On a run a vehicle makes anything from 100 to 200 calls a day: in a year the department handles 11-m. consignments, or around 1.4 m. parcels. In addition, the Parcels Delivery Service delivers school lunches to every corporation school in the area-2,300 meals a day during term, collected from 30 kitchens. Because the timing of deliveries in this sphere is crncial, 30 of the department's 66 vehicles are used to carry school meals. The majority are used in the morning only and then make afternoon parcel runs; nine stay_ on school meals all day. spending the afternoon collecting empty containers.

When the Parcels Service switched from horse-drawn to petrol-engined vehicles, it acquired 66; today, the same number (3 f vehicles operate the service but only 26 still have petrol engines. Within the next four years it is expected

that the fleet will be an all-diesel one.

At the last vehicle count, there were 12 petrol, 12 diesel at 25 cwt.; 11 petrol and 18 diesel at 30 cwt. (although eight of these petrol-engined vehicles will be coming off the road shortly and replaced by diesels); and three petrol and 10 diesel at 2 tons (with two of the three petrolpowered vehicles being replaced by diesels by the end of the year).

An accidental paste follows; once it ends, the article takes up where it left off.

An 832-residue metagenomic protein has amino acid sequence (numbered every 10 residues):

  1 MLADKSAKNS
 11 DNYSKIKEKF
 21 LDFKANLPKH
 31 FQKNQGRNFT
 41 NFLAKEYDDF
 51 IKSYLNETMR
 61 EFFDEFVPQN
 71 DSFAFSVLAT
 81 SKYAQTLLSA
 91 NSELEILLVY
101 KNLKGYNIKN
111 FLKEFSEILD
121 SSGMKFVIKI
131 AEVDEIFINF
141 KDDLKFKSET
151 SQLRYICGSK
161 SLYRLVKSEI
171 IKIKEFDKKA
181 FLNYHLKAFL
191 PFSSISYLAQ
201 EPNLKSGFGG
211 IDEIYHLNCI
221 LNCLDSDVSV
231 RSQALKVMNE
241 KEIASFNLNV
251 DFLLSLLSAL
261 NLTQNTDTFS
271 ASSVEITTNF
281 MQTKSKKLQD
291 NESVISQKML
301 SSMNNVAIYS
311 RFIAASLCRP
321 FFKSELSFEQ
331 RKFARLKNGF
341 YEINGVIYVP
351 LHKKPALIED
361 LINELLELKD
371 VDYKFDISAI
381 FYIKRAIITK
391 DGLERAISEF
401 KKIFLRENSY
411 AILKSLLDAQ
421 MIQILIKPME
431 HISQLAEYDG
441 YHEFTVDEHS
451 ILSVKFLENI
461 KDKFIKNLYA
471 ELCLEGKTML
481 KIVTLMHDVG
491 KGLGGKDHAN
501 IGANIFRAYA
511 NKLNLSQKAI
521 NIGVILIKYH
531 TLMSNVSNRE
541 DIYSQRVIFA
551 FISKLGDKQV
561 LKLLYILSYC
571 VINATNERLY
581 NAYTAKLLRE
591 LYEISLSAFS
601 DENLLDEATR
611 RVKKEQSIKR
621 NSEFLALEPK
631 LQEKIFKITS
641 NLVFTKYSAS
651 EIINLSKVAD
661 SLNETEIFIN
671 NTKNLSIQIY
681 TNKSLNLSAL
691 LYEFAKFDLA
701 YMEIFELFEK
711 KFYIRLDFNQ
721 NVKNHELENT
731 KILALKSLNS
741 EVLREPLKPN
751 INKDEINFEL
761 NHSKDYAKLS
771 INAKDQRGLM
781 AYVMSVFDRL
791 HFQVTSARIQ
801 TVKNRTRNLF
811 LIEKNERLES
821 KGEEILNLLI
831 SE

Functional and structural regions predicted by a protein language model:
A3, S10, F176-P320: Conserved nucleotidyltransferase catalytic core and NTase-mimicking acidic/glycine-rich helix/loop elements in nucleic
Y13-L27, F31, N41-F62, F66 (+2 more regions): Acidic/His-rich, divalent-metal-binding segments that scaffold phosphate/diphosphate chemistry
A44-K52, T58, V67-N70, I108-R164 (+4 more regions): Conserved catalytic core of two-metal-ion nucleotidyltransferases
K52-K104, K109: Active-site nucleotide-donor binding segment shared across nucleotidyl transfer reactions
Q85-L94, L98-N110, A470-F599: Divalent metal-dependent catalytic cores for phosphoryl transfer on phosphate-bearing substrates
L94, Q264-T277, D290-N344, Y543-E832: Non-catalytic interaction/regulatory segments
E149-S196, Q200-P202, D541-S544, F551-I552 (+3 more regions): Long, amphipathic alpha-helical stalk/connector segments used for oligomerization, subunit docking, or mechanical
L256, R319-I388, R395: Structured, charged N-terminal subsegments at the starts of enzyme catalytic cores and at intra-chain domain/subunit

The transport department schedules a 10-year life for a vehicle. This year 10 new vehicles are joining the fleet, coming into service just as soon as they are completed by the coachbuilders, who on this particular contract are James Cocker and Sons (Southport) Ltd. The last specification called for 25-30 cwt. vans with interior capacity of 300 Cu. ft. for 25-30 cwt., 440 Cu. ft. for the 2-tonners, with a 4-ft. 6-in.-wide door into the van on the nearside, and 2-door rear.

Resin-bonded plywood bodies are preferred for the vehicles (which are now mounted on Commerchassis) because the department feels that the frequent washes the vans need would cause metal bodies to rust. The Corporation's own workshop has built a plastics body for experimental purposes and it may well he that this will become standard in the future.

Superintendent of the Parcels Delivery Service is Mr. G: H. Fawbert, who started with the department in 1916, was made superintendent in 1945, and has just one year to serve before retirement. Working under Mr. A: F. Neal, the transport department's general manager, Mr.

Fawbert controls a staff of 67 drivers, 83 van boys, 13 sorters, 11 supervisors and others who help on the sorting bank in two shifts, eight office staff and one outside representative.